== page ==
Mufasa, Como Park Zoo’s 17-year-old African lion, was euthanized Tuesday after suffering three weeks with a blood disorder.
One of the Como Zoo’s most-photographed animals and known for his mellow disposition, Mufasa was a great animal ambassador, according to zoo staffers. The decision to put him down came after exhaustive discussions among zoo officials and experts with the University of Minnesota.
“The staff is really torn up about this,” said Matt Reinartz, the zoo’s public relations manager. “We are heartbroken to say goodbye to Mufasa.”
The average life of a male lion is 16.8 years. Mufasa’s mother, Wynona, who lived at the zoo for 22 years, died in 2015. At the time of her death, she was the second-oldest female lion in captivity in North America.
Wynona was six months old when she arrived at Como Zoo in St. Paul. She gave birth to 12 kittens in her lifetime, one of them being Savannah, who still lives at the zoo. Como Friends Insider, a zoo publication, ran an article about Savannah that said she took after her mother — “very feisty and playful.”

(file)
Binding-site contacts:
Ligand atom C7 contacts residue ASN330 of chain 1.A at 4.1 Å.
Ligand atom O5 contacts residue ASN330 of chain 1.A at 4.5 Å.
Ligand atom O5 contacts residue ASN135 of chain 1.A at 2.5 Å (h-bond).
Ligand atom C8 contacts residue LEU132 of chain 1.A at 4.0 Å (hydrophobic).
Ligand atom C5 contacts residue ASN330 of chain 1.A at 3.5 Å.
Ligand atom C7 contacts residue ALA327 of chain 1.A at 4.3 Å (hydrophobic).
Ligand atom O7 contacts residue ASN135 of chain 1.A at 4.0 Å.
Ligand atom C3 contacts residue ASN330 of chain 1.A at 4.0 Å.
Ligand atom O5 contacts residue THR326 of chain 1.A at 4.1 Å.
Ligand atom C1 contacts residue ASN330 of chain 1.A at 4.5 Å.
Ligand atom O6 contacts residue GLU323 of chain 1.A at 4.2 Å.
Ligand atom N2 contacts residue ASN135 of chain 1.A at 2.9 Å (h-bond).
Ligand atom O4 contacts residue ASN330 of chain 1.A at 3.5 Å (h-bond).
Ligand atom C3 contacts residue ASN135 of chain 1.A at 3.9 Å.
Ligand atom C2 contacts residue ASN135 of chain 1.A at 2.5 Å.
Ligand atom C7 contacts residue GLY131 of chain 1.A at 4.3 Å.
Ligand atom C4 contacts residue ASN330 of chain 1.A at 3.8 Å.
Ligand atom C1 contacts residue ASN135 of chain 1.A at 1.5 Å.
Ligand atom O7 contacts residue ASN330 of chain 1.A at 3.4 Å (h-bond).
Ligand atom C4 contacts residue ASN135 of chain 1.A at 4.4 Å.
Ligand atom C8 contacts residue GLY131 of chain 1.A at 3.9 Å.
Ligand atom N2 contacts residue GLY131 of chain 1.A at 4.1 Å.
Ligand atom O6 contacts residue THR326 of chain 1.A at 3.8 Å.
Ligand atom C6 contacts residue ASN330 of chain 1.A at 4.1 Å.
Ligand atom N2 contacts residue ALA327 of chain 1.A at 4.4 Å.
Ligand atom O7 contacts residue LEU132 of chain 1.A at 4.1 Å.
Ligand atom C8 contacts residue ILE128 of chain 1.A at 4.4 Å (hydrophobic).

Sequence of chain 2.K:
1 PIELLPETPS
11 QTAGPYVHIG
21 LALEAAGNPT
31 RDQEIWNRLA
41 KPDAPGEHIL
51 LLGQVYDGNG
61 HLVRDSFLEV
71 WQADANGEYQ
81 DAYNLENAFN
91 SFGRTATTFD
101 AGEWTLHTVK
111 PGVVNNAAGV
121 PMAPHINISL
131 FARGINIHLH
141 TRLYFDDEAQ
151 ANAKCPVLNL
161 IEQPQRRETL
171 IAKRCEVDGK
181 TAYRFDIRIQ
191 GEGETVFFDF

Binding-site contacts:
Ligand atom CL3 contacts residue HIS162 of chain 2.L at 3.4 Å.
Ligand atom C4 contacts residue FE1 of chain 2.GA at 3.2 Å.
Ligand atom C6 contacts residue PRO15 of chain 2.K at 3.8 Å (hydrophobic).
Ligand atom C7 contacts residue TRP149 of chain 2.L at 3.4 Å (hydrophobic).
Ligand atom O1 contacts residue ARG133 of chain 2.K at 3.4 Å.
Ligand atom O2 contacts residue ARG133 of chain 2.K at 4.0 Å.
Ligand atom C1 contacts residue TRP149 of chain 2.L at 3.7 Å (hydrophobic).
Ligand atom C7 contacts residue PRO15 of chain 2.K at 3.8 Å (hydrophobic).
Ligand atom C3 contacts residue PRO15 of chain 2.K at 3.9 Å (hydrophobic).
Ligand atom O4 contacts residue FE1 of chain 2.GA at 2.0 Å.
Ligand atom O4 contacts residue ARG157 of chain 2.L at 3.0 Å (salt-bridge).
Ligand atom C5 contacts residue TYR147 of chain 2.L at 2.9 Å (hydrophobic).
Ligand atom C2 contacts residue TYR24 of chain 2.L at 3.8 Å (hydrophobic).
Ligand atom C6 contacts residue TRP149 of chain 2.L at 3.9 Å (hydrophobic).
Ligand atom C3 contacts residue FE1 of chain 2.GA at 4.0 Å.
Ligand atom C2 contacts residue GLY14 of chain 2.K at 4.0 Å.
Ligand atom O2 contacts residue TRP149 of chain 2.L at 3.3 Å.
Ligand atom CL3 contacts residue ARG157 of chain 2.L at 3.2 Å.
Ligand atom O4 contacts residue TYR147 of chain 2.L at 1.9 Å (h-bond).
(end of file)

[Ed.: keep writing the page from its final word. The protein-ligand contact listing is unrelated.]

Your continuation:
A 2015 story in the Como Friends Insider described the first time Mufasa encountered a tiger at the zoo’s outdoor large cat habitat. He was so scared that he tripped over a log and broke his leg. Staffers joked that Mufasa “was one clumsy lion.”
Mufasa had been under a quality-of-life watch in the last three weeks because of his declining health and age, said Reinartz. He had thrombocytopenia, a medical condition characterized by low blood platelets and difficulty clotting.
The decision was made to humanely euthanize Mufasa when he no longer responded to treatments, Reinartz said.
“These decisions are never easy,” he said. “Mufasa got tremendous, tremendous care during the last stages of his life. The University of Minnesota is top notch.”
Zoo officials will try to find one or maybe two replacement lions. They will work with the Association of Zoos and Aquariums, which has special survival plans to get new animals to zoos.
The death of any animal is tough on zoo staff, said Reinartz. The zookeeper who fed Mufasa milk in a bottle as a cub is still on staff, he said.
“It’s not just rough for staff, but for visitors and Savannah,” he said.
Mufasa’s easygoing personality was nurtured by being hand-raised, he said. And he was such a good-looking cat, Reinartz added.
“He just looked like he wanted to be petted,” he said.